Osun lawmaker, Fadahunsi seeks ban of fairly used clothes
Vice Chairman, Senate Committee on Customs, Excise and Tariffs, Francis Fadahunsi, has canvassed a ban on the importation of fairly used clothes popularly called ‘Okrika’.
He said the ban on fairly used clothes was necessary to contain the spread of Coronavirus, saying that continued importation of the items into the country was dangerous, especially as countries battle the dreaded disease.
Fadahunsi, a retired Assistant Comptroller General of the Nigeria Customs Service (NCS), also said presently there were many containers with clothing materials from China at the Onne Port in Rivers State waiting to be cleared.
This, he stressed, could be dangerous for the health of the nation, if allowed unfettered entry into the country. Speaking in Osogbo, Osun State at the weekend, he noted that the Federal Government through the Federal Ministry of Health and other health agencies needed to move fast to prevent an epidemic of the coronavirus by ensuring that used clothing materials from China and other parts of Europe were totally banned.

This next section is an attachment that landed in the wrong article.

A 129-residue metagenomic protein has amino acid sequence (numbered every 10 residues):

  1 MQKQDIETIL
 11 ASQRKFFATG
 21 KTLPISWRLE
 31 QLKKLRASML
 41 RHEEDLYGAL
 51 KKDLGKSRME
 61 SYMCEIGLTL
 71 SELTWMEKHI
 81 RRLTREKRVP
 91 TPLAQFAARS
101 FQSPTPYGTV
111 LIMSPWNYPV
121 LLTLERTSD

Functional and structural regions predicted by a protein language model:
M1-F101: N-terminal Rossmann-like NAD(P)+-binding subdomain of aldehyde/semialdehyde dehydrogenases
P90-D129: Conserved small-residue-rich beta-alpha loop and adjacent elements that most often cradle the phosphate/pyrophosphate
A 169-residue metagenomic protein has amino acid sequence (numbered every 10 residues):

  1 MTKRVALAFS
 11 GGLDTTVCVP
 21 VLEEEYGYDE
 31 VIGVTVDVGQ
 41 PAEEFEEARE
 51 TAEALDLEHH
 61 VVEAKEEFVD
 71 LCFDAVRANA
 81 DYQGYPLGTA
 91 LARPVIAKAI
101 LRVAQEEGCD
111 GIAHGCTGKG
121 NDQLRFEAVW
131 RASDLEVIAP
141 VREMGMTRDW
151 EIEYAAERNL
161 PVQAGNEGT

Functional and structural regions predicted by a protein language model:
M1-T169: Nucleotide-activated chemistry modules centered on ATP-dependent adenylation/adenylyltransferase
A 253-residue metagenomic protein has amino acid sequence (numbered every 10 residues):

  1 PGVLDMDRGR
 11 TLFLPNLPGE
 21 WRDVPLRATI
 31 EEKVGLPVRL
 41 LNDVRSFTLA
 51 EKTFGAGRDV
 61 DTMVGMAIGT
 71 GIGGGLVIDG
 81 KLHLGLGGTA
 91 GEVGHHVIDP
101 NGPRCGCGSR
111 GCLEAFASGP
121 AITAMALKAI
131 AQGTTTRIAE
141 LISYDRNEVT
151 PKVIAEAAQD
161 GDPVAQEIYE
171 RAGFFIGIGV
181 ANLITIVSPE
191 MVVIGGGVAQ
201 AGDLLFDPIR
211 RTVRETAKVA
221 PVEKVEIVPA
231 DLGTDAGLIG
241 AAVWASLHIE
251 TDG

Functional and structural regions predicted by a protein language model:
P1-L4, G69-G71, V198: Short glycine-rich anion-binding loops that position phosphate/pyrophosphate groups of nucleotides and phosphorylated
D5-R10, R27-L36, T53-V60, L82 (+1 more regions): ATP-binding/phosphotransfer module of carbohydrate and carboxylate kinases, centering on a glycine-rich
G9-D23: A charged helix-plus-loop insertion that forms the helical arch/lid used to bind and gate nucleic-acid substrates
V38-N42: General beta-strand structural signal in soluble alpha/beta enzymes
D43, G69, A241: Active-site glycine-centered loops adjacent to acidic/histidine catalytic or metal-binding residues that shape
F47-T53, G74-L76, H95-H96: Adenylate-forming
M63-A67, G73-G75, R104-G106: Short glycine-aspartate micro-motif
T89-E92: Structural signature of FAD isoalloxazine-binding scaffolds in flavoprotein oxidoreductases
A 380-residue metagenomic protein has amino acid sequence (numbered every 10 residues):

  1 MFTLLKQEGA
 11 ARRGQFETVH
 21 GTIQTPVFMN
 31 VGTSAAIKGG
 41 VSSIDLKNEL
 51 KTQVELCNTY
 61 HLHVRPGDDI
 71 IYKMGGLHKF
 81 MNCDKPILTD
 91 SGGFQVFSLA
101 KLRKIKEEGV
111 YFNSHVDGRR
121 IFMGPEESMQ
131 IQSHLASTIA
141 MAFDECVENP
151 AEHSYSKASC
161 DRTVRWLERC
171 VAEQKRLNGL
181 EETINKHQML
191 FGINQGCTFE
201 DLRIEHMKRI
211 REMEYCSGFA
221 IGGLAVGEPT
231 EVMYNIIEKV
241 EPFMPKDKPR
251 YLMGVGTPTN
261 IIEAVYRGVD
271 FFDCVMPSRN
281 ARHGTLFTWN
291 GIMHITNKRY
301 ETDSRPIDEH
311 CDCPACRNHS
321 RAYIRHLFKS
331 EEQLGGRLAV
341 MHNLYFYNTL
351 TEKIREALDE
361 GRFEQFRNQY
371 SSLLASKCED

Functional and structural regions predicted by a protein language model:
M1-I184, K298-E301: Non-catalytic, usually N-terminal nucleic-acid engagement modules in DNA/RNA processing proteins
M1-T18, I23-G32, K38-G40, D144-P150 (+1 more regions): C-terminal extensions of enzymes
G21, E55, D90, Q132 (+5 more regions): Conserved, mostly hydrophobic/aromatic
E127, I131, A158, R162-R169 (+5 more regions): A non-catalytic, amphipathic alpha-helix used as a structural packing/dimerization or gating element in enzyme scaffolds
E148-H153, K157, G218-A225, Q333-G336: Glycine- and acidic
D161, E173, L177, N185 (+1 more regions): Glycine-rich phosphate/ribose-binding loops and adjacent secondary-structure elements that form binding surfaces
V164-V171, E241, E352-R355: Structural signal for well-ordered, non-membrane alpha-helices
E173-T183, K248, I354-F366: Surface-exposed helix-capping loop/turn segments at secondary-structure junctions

The Peoples Democratic Party (PDP) lawmaker said it was sickening that Nigerians import all manner of things that could be injurious to peoples’ health just in a bid to make money.
“In spite of the ban on fairly used goods in the Customs books, ‘Okrika’ is still massively imported into the country by desperate businessmen and women,” he said.
He drew the nation’s attention to the massive importation of frozen foods in recent years, insisting that frozen foods, which were preserved by chemicals before being imported to the country was responsible for the high rate of cancer among Nigerians.
Fadahunsi said the craze for foreign things, social status and unpatriotic attitude of Nigerians was putting the health of the nation in jeopardy, lamenting that the situation was so alarming that soup and other edibles were now being imported from China to Nigeria.
He added that Customs officials and other relevant agencies should focus their searchlight on the nation’s ports, especially the Onne Port where cargoes bringing in items from China await clearing into the country.
On the $22.8b facility request the Senate approved for President Muhammadu Buhari, he said the loan was not in the best interest of the country, insisting that the country’s debt profile was scary to the extent that generations yet unborn will keep paying the debts, which may end up not being properly used.
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